12/29/2011 - Mate in 5

  • #121

    This puzzle is helpful for normal plying. In most cases you have not the horizon to see until the mate. Assume your horizon to see a mate is limited to 2 moves. (The reason may be for example lack of experience or lack of time.) In real life your horizon in chess is limited and you have to do the best within that limit.

    At the first look black has at all one pawn more than white.

    Nf5 creates a mate threat that may be overlokked and has no obvious disadvantages.Assume you have no better ideas. Than move Nf5. Perhaps black overlooks the threat. If he does, white has won. If he does not, he has to do something against it.

    Any moves with the king lead to direct mate. A move with the rook leads to mate within 2 moves by Q->h6->g7. Mate within 2 moves are within your horizon of 2 moves.

    Black blocks the this threat by Qf8. The Queen is tied to control h6. Now white can take pawn f7+ and ask the queen to get away or keep control over h6.

    Decision of black: keeping control over h6 by the queen and get away with the king. Still the mate is out of horizon of white, but a normal move is to take the queen. It has no obvious disadvantages and white has better material.

    Black takes the rook and now the mate within 2 moves is in the horizon.White wins.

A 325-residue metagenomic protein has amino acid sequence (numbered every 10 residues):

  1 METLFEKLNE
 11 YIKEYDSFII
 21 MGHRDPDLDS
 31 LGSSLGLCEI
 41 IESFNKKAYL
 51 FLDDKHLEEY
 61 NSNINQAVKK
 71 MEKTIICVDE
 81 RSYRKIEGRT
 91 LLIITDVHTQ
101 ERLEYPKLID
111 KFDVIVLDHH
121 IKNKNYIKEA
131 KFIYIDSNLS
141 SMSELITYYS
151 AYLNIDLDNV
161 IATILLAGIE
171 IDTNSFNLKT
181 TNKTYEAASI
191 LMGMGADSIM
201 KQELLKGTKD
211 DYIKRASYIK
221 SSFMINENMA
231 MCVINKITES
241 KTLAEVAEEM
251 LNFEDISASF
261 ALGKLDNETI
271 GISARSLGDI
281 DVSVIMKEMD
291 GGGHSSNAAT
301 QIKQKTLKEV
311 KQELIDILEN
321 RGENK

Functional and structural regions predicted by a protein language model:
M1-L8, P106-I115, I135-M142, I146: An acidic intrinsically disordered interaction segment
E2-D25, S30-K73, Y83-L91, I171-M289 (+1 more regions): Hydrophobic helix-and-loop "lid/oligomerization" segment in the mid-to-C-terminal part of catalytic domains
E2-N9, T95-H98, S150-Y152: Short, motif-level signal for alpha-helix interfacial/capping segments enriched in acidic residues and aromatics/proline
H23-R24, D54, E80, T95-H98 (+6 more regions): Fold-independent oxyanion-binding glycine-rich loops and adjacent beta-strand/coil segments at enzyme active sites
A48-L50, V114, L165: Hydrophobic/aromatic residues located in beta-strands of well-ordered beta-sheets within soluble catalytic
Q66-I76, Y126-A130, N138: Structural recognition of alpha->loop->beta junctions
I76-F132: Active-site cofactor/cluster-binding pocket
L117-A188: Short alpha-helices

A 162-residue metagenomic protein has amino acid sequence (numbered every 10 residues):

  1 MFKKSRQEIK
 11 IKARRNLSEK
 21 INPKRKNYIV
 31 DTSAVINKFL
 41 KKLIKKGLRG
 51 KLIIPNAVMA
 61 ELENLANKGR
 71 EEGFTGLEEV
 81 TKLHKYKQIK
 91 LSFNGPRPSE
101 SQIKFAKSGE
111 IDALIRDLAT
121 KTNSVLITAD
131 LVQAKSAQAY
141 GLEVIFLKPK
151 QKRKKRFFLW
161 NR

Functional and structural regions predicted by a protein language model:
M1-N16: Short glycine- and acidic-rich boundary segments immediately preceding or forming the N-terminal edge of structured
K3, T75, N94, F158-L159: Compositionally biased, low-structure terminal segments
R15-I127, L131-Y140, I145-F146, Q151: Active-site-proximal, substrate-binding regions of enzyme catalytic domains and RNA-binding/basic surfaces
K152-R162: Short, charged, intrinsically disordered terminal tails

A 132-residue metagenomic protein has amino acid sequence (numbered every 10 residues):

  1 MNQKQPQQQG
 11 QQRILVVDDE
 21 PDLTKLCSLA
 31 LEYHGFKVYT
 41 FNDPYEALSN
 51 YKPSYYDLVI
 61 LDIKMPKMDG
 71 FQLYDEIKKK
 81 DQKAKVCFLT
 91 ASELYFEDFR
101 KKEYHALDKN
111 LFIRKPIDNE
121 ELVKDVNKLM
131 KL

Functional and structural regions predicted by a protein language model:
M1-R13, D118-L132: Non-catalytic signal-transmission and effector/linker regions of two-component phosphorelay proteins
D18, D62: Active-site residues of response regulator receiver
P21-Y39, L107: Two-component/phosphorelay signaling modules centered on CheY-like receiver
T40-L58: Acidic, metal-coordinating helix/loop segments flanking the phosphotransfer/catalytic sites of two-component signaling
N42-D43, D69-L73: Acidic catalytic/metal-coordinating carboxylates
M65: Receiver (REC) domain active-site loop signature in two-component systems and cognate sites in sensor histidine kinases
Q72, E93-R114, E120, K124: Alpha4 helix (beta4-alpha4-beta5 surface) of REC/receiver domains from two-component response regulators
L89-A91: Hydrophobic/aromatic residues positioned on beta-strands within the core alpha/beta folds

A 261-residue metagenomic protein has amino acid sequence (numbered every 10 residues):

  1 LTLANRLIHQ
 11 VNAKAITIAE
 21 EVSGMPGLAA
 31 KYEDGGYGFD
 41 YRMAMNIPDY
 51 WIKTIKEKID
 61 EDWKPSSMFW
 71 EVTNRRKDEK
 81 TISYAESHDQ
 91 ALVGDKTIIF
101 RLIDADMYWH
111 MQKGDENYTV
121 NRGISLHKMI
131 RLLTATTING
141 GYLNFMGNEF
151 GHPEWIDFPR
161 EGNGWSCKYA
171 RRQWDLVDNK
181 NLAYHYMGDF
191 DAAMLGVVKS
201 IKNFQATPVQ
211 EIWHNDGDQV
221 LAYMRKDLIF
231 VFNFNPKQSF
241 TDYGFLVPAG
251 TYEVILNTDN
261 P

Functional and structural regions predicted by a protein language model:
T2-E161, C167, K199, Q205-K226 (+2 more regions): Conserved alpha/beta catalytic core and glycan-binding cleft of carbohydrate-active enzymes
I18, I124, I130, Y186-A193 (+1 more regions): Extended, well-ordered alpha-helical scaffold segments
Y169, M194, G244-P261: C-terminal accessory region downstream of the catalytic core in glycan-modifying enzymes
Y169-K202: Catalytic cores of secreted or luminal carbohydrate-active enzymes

This puzzle shows a rule of thumb: if you can threat with a mate without disadvantages: do it!

  • #122

    cool

  • #123

  • #124
    brazenbishop101 wrote:

    Quite fun


    yes very nice

  • #125

    coolFoot in mouth

  • #126

    good

  • #127
  • #128

    tepcal

  • #129
    Manalika wrote:

    why did the queen move to f8 instead of any other square?


    Because otherwise Qh6 - mate

  • #130

    you can do check mate in 2

  • #131

    Mighty fine. 

  • #132

    fun

  • #133

    Nice

  • #134

    Good puzzle if you ask me.

  • #135

    figured!

  • #136

    nice

  • #137

    nice

  • #138

    Very good puzzle indeed.  Many people who said that this puzzle was easy probably missed the point of the puzzle.

    The people who said that this position would never show up in a real game may be correct.  However, in a real game, it is very probable that Black would have been worse off.  It is indeed lucky for Black that the Queen, which was the target of a double attack, was able to not only save herself, but defend against  mate.  In most cases, it is far more likely that the Queen would have just been lost.  Fantastic puzzle.

  • #139
    Jsar wrote:

    what am i missing? why wouldn´t the black queen take the rook in f7? 


     Because the Queen is defending against Qh6#. 

  • #140

    nice puzzle..kind of hard. took me a couple of tries

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